resident Obama's State of the Union speech will reportedly address the problems of the middle class, which has not fared well in this economy. Practically the only people who have fared well are the notorious one percent. To paraphrase the late New York City Mayor Ed Koch: How are they doin'?
Astoundingly well. Emmanuel Saez, the Berkeley economist who (with Thomas Piketty, an economist at the École d'economie de Paris) first mapped the enormous 34-year run-up in income share for America's top 1 percent, came up last year with a statistic that was widely quoted by people who care about rising income inequality. In 2010, the first year of economic recovery after the 2009-2010 recession, 93 percent of all pre-tax income gains went to the top 1 percent, which in that year meant any household making more than about $358,000. This was, I quipped at the time, a members-only recovery. No 99-percenters need apply.
Saez has now updated this statistic to include 2011. When you look at the economic recovery's first two years, the top one percent (which by 2011 meant any household making more than about $367,000) captured 121 percent of all pre-tax income gains.
How is it even possible for the one percent to capture more than 100 percent of all income gains since the last recession? Looked at from one point of view, it's not. It is enough to say that in 2010 and 2011 all of the recovery went to the one percent. If you were in the bottom 99 percent, as by definition nearly all of us are, you didn’t see a dime of that recovery.
What did the bottom 99 percent see? Over 2010 and 2011, it saw, on average, a slight net decline in pre-tax income of 0.4 percent. This "negative growth" is what, at least theoretically, boosts the one percent's share of income gains from 100 percent to 121 percent. If you think of income distribution as a Pac-Man game, with the one percent as Pac-Man, imagine your Pac-Man consuming all the pac-dots in one game and then somehow, after you’ve left the arcade, gobbling up some of the pac-dots in the next player’s game too. Another way to put it is that the one percent didn’t just gobble up all of the recovery during 2010 and 2011; it put the 99 percent back into recession.
It’s worth noting that 2011 wasn't an especially great year even for the mighty one percent. The one percent's pre-tax income stagnated that year. But the 99 percent's pre-tax income stagnated more. In 2010, the 99 percent's pre-tax income also stagnated (but didn’t decline), while the one percent's income rose sharply—sharply enough that, over both 2010 and 2011, the one percent saw a net increase in income, on average, of 11.2 percent. (All these numbers are corrected for inflation, of which there's been very little.) When the numbers come in for 2012, Saez predicts the one percent's income, on average, will once again have risen sharply "due to booming stock prices as well as re-timing of income to avoid the higher 2013 rates." The bottom 99 percent will have seen some income growth too, Saez predicts--though nothing remotely like the increase for the one percent.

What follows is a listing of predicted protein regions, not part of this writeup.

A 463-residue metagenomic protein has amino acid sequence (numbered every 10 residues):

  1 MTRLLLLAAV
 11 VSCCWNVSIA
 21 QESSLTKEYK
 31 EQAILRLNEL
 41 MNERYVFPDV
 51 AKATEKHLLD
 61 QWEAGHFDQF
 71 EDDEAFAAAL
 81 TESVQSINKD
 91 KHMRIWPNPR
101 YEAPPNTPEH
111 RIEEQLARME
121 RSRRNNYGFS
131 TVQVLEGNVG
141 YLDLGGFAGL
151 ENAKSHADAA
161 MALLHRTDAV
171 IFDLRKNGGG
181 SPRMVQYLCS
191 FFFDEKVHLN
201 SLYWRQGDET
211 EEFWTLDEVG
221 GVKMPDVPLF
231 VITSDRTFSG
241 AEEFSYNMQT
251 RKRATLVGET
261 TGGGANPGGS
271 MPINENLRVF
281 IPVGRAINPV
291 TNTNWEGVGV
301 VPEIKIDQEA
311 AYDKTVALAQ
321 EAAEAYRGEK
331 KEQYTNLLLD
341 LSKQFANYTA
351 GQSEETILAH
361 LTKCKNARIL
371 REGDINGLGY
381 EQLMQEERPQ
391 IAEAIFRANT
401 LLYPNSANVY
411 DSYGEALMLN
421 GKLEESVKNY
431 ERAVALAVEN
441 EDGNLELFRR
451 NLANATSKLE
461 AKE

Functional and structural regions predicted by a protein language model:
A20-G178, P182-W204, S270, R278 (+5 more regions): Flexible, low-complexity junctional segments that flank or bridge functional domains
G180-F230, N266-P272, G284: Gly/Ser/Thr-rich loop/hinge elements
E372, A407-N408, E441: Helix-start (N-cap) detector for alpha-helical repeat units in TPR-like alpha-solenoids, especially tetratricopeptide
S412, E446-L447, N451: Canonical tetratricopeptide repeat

In the meantime, we're left with an economic "recovery" in which the bottom 99 percent saw its pre-tax income decline over two years, and, during the second year, even the top one percent experienced negligible pre-tax income growth. If not to the one percent, where, in 2011, did the (admittedly anemic) economic recovery go? We have progressed from a members-only recovery to a Where's Waldo? recovery.
So where is Waldo? Initially I figured he had to be hiding in the nosebleed sections--the top 0.1 percent or the top 0.01 percent. But that turns out to be wrong.* The biggest gainers in 2011 were the bottom half of the top one percent, i.e., those making between $358,000 and $545,000. They saw their incomes increase, on average, by 1.70 percent (not much to write home about, but you've got to put a weak recovery somewhere). Interestingly, the group situated above the 99.99th percentile (2011 threshold: about $8 million) lost income in 2011. Remember, Saez urged me via e-mail, that not all the expansion in Gross Domestic Product for 2011 would be measurable as somebody's income. Undistributed corporate profits and non-taxable health insurance benefits both grew in 2011, Saez noted, but these wouldn't turn up in the IRS data on which he based these calculations.
If I were Obama, I'd be of two minds about flagging these statistics. On the one hand, they certainly make his case for the middle class more compelling. On the other hand … this happened on his watch! Since 1948, economic growth has most benefited those at the bottom of the income distribution whenever a Democrat was in the White House, and it's most benefited those at the top of the income distribution whenever a Republican was in the White House. Obama's first term, it seems increasingly clear, constitutes a dramatic break from this historic pattern. The U.S. economy’s current ability to expand—no matter who is president—without benefiting the 99 percent is something new. Perhaps we should do something to change that.
****Correction: An earlier version of this column stated, incorrectly, that only millionaires experienced the recovery in 2011. In fact, the biggest average gains were experienced by those within the one percent who earn a little more than half a million or less. Multimillionaires earning more than $8 million, on average, actually lost income in 2011.